We never know the end of the story, but God does:
In the climax of Ruth, Boaz agrees to redeem the fortunes of two widows, Naomi and Ruth, and to also marry Ruth, an impoverished foreigner. This act of Boaz makes no sense in terms of his personal well-being: it is a sheer act of grace (just as Ruth’s loyalty to Naomi comes at great personal cost and also demonstrates great grace). How are we to understand this action?
What reading did the author put on this act of redemption by Boaz ? Did he realize that if a mere man, a creature of God, could behave in the manner described, and had indeed by his action exhibited the power to redeem an outcast and bring her into fellowship with the living God, then two things could be said of the creator of Boaz? (1) God must feel at least as compassionate towards all the Ruths of Moab and of Babylon and of every other land as his creature Boaz felt towards Ruth; (2) God must actually be a God of redemption with the desire and the power to redeem all outcasts into fellowship with himself.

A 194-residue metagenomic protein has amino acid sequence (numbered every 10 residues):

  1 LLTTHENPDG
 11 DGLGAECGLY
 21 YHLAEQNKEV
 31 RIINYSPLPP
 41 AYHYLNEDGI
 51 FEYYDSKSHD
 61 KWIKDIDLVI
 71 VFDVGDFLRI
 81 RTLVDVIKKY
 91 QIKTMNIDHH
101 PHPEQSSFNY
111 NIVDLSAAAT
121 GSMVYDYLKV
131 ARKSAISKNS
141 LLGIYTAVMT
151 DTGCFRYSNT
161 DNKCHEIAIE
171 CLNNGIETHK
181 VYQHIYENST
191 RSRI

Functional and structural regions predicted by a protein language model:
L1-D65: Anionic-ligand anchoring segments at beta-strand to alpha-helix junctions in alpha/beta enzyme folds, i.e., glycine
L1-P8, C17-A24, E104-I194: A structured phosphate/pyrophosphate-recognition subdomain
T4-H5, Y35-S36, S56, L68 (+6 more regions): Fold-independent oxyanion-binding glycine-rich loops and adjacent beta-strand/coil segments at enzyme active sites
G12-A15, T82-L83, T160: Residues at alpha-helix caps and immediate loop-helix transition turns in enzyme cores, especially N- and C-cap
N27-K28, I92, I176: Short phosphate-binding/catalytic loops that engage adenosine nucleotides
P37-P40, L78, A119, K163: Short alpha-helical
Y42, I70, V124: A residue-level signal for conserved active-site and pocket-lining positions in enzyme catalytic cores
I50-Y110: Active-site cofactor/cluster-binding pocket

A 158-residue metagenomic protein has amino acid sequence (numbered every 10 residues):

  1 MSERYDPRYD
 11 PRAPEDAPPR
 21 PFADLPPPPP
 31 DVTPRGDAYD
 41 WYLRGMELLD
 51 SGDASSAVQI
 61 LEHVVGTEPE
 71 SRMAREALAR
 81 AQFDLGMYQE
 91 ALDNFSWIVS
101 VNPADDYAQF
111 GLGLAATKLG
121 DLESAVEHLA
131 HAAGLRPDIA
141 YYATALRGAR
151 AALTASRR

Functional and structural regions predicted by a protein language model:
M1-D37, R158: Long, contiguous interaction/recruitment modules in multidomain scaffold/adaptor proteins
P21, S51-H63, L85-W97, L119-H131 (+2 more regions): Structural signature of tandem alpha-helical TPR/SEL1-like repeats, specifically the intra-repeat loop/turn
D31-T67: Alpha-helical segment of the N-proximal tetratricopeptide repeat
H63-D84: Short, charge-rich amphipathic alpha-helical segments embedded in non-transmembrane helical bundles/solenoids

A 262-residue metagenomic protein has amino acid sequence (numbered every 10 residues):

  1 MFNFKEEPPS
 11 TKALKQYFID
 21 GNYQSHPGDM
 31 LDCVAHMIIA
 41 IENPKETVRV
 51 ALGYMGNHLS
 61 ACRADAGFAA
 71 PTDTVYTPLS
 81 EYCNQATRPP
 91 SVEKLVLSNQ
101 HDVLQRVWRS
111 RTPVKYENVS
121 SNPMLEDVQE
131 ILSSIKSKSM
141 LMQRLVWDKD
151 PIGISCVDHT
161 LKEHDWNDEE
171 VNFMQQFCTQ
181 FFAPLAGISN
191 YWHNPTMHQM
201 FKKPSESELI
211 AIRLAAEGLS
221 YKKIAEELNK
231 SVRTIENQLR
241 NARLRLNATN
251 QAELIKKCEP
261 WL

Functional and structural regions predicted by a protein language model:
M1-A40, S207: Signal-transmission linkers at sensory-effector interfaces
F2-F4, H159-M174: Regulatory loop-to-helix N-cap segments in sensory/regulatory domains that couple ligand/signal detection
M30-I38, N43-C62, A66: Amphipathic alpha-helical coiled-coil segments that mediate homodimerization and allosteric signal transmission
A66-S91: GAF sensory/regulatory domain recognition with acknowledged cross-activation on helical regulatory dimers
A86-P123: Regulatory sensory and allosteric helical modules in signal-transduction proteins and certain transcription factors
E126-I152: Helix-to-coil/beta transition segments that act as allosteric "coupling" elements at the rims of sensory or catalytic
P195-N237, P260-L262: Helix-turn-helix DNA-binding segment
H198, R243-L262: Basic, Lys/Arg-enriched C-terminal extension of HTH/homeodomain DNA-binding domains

G. A.F. Knight, quoted in Leon Morris, Ruth
Most preachers and Bible teachers have great difficulty when presented with a historical narrative. The sermon often becomes an extended set of historical observations about the text and perhaps bootstrapping it into a strange illustration (five hints for slaying the Goliath in your life).
Daniel Block provides a set of five questions which can help direct one’s understanding and use of narrative texts:
In the Scriptures historiographic compositions are primarily ideological in purpose. The authoritative meaning of the author is not found in the event described but in the author’s interpretation of the event, that is, his understanding of their causes, nature, and consequences. But that interpretation must be deduced from the telling. How is this achieved? By asking the right questions of the text: (1) What does this account tell us about God? (2) What does it tell us about the human condition? (3) What does it tell us of the world? (4) What does it tell us of the people of God—their collective relationship with him? (5) What does it tell us of the individual believer’s life of faith? These questions may be answered by careful attention to the words employed and the syntax exploited to tell the story. But they also require a cautious and disciplined reading between the lines, for what is left unstated also reflects an ideological perspective. Having described the problem and set the agenda, we may proceed to answer the questions raised.
Daniel Isaac Block, Judges, Ruth, vol. 6, The New American Commentary (Nashville: Broadman & Holman Publishers, 1999), 604–605.